Chris Clemons Awarded 10th Sack

Seattle seems committed to the Leo approach, as evidenced by the Seahawks drafting Dexter Davis. It remains to be seen if it's a sound strategy.

The league has retroactively split the ten yard sack of Alex Smith that was initially awarded solely to Aaron Curry. It is now split between Curry and Chris Clemons. That split sack gives Clemons 10 for the season. Though Clemons utility as an every-down defender remains controversial, it is inarguable that he is in the middle of a career season. He has set career highs in starts and sacks and I am sure that is not a coincidence.

The last team to play Clemons as anything more than a situational pass rusher was the 2007 Oakland Raiders. Those Raiders finished dead last in run defense, which might be a coincidence. The Raiders allowed the most yards per attempt, 4.8, the most rushing touchdowns, 24, the second most total rushing yards, 2334, and finished 32nd in run defense DVOA. Oakland finished 13th in pass defense but 22nd in overall defense. That was the year before Nnamdi Asomugha was named first team All-Pro, but despite that always tardy distinction, Asomugha was already in his prime and arguably the best corner in the NFL.

Those Raiders were coached by Lane Kiffin. That is the connection that links Clemons to Pete Carroll. Lane is Monte's son and Lane, Pete and defensive coordinator Gus Bradley each run a version of Monte Kiffin's 4-3. Seattle acquired Clemons as a throw in to the Darryl Tapp trade and almost everyone believes that trade was a success. Clemons is a starter and is tied for fifth in the league in sacks. Tapp is a situational defender and has only three.

There are two remaining questions regarding Chris Clemons:

1. Does he make the defense better?

2. Can Seattle compensate for what Clemons lacks?

The first is virtually impossible to answer. The second is somewhat more interesting. Seattle probably can compensate for Clemons' inability to hold ground, but how, what will it take and what are the trade offs?

Solution one: Push Clemons back to a situational role

This one might be tricky. After being a backup his entire career, Clemons is experiencing a career season and his stats are sterling. That is, he has a lot of sacks. It's a very good draft for defensive ends and an early round pick might justify to fans shifting Clemons down the depth chart, but it's debatable whether Clemons himself would accept the demotion.

Maybe if Seattle drafts an early round end, the Seahawks can then trade Clemons. Teams, especially teams running a 3-4, are always looking for situational pass rushers. Though I am not sure Clemons is any better than say, Travis LaBoy, Marcus Benard or teammate Raheem Brock, it wouldn't surprise me if some team fell in love with his sack total and offered something halfway valuable in return.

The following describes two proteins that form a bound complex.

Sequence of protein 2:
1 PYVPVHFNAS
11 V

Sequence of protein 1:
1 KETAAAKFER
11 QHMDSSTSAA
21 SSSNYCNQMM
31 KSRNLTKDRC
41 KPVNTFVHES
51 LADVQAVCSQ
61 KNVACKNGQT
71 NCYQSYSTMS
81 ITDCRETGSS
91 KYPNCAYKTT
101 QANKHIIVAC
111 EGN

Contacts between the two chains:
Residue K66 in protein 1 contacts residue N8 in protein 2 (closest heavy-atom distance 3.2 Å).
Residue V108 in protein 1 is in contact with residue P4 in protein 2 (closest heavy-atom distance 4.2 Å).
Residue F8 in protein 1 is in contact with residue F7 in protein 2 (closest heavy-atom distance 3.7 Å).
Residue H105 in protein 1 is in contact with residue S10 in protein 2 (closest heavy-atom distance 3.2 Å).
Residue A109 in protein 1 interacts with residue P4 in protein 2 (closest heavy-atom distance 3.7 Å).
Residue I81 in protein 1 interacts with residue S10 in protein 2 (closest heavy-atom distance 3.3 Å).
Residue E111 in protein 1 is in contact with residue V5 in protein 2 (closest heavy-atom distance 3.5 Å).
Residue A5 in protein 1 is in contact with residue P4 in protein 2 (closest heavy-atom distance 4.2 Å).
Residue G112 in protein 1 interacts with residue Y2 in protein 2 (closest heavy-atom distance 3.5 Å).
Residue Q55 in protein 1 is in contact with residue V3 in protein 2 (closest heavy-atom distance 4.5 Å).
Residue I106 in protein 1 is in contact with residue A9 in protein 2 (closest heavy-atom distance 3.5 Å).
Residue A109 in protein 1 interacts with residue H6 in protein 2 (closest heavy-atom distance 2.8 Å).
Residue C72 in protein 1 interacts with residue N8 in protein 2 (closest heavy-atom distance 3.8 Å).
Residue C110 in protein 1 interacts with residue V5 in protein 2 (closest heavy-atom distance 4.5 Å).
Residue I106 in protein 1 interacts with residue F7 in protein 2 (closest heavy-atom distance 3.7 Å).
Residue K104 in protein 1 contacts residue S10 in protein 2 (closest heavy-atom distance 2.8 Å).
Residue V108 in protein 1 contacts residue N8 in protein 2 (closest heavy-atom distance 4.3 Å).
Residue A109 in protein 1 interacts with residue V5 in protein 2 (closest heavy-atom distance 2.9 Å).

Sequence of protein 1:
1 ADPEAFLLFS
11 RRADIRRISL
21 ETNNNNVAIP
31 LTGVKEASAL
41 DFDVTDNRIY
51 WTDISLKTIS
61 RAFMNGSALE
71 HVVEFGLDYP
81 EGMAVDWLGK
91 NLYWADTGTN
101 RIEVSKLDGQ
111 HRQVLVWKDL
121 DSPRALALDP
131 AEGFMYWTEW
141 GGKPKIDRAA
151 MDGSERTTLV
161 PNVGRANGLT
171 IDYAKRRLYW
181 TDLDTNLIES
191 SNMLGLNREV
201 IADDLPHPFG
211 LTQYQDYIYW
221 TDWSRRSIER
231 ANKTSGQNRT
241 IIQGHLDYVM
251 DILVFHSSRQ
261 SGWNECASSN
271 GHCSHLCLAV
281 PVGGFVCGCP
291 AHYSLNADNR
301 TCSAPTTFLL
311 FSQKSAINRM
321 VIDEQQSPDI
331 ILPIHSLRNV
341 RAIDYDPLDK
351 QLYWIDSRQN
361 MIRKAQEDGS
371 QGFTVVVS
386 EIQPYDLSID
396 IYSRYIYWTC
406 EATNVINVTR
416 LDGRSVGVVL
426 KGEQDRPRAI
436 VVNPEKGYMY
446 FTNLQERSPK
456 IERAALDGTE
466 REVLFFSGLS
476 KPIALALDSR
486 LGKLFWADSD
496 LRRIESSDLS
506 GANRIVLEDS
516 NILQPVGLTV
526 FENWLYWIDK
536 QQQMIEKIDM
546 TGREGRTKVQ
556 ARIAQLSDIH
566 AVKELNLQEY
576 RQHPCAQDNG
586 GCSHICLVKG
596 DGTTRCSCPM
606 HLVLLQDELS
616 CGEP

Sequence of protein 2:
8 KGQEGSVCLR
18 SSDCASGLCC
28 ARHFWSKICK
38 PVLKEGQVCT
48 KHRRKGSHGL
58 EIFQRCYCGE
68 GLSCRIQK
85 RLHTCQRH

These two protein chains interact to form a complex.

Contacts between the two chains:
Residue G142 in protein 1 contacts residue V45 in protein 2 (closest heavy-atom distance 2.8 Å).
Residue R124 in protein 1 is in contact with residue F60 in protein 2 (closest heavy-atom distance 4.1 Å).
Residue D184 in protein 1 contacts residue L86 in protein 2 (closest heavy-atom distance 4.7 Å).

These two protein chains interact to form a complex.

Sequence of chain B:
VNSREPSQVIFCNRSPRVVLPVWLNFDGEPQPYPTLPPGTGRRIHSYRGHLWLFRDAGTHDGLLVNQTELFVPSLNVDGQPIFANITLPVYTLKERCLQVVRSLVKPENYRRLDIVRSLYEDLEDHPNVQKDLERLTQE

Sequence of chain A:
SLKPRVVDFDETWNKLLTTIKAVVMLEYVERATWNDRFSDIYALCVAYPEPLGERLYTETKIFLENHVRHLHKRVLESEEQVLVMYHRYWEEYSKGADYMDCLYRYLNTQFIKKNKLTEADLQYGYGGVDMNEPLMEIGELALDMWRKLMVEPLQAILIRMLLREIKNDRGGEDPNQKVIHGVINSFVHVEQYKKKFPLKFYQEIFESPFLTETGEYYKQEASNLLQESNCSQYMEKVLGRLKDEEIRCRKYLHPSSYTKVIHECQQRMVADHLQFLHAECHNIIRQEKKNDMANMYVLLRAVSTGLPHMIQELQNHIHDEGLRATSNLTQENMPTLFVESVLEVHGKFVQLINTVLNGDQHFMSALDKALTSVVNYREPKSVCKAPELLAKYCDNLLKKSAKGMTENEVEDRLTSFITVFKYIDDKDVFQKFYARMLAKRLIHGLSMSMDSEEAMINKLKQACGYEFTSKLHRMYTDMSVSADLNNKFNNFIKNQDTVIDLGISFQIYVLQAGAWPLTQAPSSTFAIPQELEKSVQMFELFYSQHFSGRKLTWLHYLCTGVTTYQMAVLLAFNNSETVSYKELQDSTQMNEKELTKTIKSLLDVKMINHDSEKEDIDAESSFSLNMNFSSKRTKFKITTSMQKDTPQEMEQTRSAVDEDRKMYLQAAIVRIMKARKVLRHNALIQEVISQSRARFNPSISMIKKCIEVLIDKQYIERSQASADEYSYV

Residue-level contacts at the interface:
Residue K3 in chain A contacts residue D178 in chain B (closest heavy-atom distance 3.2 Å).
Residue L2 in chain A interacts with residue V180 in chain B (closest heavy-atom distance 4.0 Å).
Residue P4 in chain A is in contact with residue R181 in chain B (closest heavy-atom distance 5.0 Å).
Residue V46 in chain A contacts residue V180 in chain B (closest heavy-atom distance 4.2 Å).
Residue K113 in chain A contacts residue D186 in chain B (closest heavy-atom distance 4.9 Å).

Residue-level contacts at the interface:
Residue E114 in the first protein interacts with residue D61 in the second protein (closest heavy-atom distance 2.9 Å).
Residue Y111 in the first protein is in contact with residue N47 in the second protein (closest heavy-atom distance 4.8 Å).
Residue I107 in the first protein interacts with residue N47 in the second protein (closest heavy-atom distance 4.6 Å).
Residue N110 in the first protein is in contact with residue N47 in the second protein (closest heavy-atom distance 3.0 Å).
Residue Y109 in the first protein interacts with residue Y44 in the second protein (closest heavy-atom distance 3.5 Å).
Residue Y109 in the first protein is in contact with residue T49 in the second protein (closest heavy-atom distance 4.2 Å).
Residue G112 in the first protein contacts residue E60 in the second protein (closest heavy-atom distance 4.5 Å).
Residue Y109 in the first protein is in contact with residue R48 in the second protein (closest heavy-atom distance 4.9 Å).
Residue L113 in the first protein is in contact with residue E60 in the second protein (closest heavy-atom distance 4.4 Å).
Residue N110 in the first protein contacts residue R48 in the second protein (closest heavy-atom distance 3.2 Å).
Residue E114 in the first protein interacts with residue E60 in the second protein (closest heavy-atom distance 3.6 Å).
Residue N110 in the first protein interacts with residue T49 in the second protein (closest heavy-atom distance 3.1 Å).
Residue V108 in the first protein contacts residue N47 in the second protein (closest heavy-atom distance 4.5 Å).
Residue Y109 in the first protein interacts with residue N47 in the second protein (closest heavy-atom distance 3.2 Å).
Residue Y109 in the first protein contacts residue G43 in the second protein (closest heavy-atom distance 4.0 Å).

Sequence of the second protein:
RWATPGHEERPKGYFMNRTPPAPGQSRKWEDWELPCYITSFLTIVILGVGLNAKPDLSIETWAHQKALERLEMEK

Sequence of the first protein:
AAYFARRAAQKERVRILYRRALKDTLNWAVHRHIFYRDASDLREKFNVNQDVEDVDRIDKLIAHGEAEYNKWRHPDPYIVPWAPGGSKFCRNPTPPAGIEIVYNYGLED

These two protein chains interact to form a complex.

Solution two: Upgrade size at under tackle

We all love Brandon Mebane around here, but we all loved Josh Wilson too. It's clear that Carroll and Schneider are rebuilding this roster according to their own plan and an explicit part of that plan is to get bigger. Mebane is a good player but he is not a 3-4 end.  Someone that sort of splits the difference between 3-4 end and under tackle might compensate for Clemons lack of stoutness.

Albert Haynesworth is an option, as is Johnny Jolly if he's reinstated. Another option might be drafting Kenrick Ellis out of Hampton. He is probably the most physically talented tackle in the 2011 class and he fits the profile Seattle might want to target: quick, huge and rangy.

Solution three: Improve depth at strong side end

Seattle has no choice but to invest in depth at strong side end. Kentwan Balmer has not matched Red Bryant's production. It's debatable whether Bryant 's injury has in fact led to Seattle's collapsing run defense but it certainly hasn't helped. Seattle needs to add another end that can command and control blockers like Bryant did, especially because Bryant has struggled with injuries throughout his career.

Solution four: Add a superstar strong safety

We all love Lawyer Milloy because Milloy plays hard and has contributed above expectations, but given his function in this defense, Seattle could definitely upgrade. Think of LaRon Landry as the ideal strong safety in Carroll's specialized strong-, free-safety system. Landry has 4.35 speed and that allows him to make plays Milloy can not, but Landry is a rare talent, there is no indication the Redskins are at all interested in letting him leave, and I don't see any safety in this class with his kind of ability. A LaRon Landry the lesser like Bernard Pollard is another potential option.

I would rather Seattle just let Kam Chancellor develop and instead invest resources in more pressing needs, but the Seahawks under Carroll seem scheme-first and sometimes scheme-first teams lock into their perceived needs and overspend.

Of those options, the last is the most demanding and least likely. The second to last is a necessity. The second is the option I assume Seattle will pursue. And the first is the option I think Seattle should pursue. Some combination of the above will be pursued, because despite his career high in sacks, Clemons is playing on a borderline league-worst defense. The Seahawks front office and coaching staff might not agree why the defense is failing, but it knows it is and it knows something must be done.

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